- to put (a sword, dagger, etc.) into a sheath.
- to plunge (a sword, dagger, etc.) in something as if in a sheath.
- to enclose in or as if in a casing or covering.
- to cover or provide with a protective layer or sheathing: to sheathe a roof with copper.
- to cover (a cable, electrical connector, etc.) with a metal sheath for grounding.
Origin of sheathe
1350–1400; Middle English shethen, derivative of sheath
Dictionary.com Unabridged Based on the Random House Unabridged Dictionary, © Random House, Inc. 2018
Examples from the Web for sheathe
He must then sheathe his weapon, and not, on any account, strike a second time.Welsh Fairy Tales
William Elliott Griffis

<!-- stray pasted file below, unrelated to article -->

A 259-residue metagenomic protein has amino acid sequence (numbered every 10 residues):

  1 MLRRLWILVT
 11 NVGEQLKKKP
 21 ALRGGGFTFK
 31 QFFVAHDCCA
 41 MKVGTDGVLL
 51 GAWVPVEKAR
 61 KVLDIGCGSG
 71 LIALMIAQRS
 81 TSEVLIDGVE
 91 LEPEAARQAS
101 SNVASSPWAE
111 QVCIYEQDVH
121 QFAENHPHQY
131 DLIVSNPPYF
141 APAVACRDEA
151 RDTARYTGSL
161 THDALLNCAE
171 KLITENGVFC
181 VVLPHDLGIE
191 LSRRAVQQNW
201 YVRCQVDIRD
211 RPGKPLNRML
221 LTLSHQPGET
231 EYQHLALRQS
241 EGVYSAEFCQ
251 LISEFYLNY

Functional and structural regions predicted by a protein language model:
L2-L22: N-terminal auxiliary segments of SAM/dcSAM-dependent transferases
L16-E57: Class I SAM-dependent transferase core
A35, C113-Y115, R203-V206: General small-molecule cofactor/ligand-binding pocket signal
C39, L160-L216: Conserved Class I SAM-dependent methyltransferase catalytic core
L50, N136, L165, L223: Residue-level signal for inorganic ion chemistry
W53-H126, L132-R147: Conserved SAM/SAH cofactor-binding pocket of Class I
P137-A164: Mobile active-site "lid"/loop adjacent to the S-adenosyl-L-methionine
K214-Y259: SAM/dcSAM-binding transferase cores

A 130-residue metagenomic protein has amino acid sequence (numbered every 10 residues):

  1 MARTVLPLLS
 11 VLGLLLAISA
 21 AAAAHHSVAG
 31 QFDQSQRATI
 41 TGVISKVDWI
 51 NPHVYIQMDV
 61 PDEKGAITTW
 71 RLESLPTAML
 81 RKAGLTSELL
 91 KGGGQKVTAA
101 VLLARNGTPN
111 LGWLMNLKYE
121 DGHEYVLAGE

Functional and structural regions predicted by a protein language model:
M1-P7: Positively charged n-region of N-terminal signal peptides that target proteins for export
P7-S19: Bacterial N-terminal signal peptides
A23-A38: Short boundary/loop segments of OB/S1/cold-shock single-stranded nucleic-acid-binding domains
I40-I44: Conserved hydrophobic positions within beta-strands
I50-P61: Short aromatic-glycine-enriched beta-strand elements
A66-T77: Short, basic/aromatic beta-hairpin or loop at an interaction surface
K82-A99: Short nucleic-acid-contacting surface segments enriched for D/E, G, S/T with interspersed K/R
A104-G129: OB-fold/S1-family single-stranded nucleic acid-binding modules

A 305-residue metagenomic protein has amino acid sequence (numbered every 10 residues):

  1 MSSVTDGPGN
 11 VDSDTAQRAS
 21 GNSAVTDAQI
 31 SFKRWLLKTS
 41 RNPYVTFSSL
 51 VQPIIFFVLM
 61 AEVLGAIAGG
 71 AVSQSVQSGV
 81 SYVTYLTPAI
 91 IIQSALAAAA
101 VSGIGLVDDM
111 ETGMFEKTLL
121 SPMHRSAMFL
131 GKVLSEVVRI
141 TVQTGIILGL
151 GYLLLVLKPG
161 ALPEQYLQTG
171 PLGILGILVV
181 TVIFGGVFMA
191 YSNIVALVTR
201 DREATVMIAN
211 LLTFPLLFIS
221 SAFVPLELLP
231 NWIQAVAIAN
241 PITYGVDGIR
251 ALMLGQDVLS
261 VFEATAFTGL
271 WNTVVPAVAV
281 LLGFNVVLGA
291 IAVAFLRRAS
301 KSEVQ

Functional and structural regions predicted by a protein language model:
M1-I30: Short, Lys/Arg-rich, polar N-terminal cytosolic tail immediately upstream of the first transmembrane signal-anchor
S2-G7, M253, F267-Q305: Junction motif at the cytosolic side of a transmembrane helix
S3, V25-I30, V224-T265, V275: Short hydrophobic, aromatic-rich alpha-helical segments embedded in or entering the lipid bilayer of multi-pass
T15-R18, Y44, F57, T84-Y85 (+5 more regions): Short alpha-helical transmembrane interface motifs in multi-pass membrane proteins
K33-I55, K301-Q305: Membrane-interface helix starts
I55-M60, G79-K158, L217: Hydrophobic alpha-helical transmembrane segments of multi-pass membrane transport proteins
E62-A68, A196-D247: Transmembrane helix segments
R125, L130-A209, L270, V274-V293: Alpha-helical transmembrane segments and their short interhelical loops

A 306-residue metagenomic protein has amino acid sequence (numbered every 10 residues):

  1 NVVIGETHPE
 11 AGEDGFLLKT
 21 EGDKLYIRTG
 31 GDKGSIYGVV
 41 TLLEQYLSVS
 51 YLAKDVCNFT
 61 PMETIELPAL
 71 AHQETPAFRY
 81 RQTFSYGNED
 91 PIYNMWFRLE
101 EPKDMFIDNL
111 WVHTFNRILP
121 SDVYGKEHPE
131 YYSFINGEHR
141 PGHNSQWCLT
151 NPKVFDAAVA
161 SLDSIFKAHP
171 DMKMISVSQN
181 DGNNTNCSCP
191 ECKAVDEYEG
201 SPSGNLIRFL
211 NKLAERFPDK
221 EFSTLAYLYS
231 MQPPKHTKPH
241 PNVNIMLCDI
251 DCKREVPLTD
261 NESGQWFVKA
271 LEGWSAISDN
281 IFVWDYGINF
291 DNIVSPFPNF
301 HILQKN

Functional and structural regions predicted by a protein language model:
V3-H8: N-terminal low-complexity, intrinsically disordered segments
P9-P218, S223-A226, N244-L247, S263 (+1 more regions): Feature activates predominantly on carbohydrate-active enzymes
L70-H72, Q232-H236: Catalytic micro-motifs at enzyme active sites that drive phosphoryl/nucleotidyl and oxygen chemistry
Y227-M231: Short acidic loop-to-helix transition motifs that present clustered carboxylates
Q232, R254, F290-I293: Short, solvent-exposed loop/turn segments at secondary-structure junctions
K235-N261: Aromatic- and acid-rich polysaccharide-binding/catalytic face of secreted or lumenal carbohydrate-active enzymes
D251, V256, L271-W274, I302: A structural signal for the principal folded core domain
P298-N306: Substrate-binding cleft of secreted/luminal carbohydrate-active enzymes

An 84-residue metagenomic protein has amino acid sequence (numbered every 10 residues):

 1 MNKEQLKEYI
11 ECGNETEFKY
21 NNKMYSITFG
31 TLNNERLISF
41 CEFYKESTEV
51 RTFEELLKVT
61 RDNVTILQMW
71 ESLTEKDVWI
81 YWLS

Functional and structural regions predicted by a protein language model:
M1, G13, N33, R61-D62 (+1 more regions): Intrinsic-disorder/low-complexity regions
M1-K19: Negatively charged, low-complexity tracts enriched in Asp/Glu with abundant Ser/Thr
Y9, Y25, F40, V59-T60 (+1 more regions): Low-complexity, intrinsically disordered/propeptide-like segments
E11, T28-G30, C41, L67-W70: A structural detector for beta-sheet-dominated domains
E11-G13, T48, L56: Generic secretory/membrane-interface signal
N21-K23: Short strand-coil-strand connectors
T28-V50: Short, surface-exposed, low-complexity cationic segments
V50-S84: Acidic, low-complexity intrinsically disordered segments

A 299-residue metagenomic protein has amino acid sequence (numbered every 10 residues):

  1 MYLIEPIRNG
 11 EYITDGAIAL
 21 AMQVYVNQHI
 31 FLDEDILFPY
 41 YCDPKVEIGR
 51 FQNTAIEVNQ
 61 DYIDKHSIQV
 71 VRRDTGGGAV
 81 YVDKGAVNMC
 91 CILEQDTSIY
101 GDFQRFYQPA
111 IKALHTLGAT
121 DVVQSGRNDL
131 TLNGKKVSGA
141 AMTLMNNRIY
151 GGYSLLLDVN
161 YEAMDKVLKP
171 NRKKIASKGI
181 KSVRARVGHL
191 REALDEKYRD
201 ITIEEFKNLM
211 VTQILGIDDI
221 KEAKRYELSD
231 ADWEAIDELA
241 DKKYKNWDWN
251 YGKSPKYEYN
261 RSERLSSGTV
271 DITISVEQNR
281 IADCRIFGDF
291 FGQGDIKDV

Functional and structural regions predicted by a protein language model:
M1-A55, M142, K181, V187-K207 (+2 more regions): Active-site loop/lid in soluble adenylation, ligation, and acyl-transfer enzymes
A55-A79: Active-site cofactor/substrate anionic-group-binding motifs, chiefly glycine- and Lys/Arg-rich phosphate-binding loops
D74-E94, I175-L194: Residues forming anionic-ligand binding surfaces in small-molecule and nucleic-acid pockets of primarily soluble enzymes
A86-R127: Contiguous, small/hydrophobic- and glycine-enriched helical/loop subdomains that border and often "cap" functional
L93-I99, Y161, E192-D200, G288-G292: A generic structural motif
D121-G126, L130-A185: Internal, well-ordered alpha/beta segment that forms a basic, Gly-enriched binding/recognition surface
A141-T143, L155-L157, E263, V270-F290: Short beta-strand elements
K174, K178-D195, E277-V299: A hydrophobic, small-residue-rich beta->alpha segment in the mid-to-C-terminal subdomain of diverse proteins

I have drawn my sword, and never will I sheathe it, till America is free, or I'm no more.
I'll away with the scabbard, and sheathe my sword in the bosom of tyranny.
I am more tempted to sheathe this dagger in Jabaster's breast than in Alroy's.Alroy
"Sheathe the dagger and waste no words upon these slaves, Daughter," said Asti.Morning Star
H. Rider Haggard
- to insert (a knife, sword, etc) into a sheath
- (esp of cats) to retract (the claws)
- to surface with or encase in a sheath or sheathing
Collins English Dictionary - Complete & Unabridged 2012 Digital Edition © William Collins Sons & Co. Ltd. 1979, 1986 © HarperCollins Publishers 1998, 2000, 2003, 2005, 2006, 2007, 2009, 2012
Word Origin and History for sheathe
c.1400, "to furnish (a sword, etc.) with a sheath," from sheath; meaning "to put (a sword, etc.) in a sheath" is attested from early 15c. Related: Sheathed; sheathing.
Online Etymology Dictionary, © 2010 Douglas Harper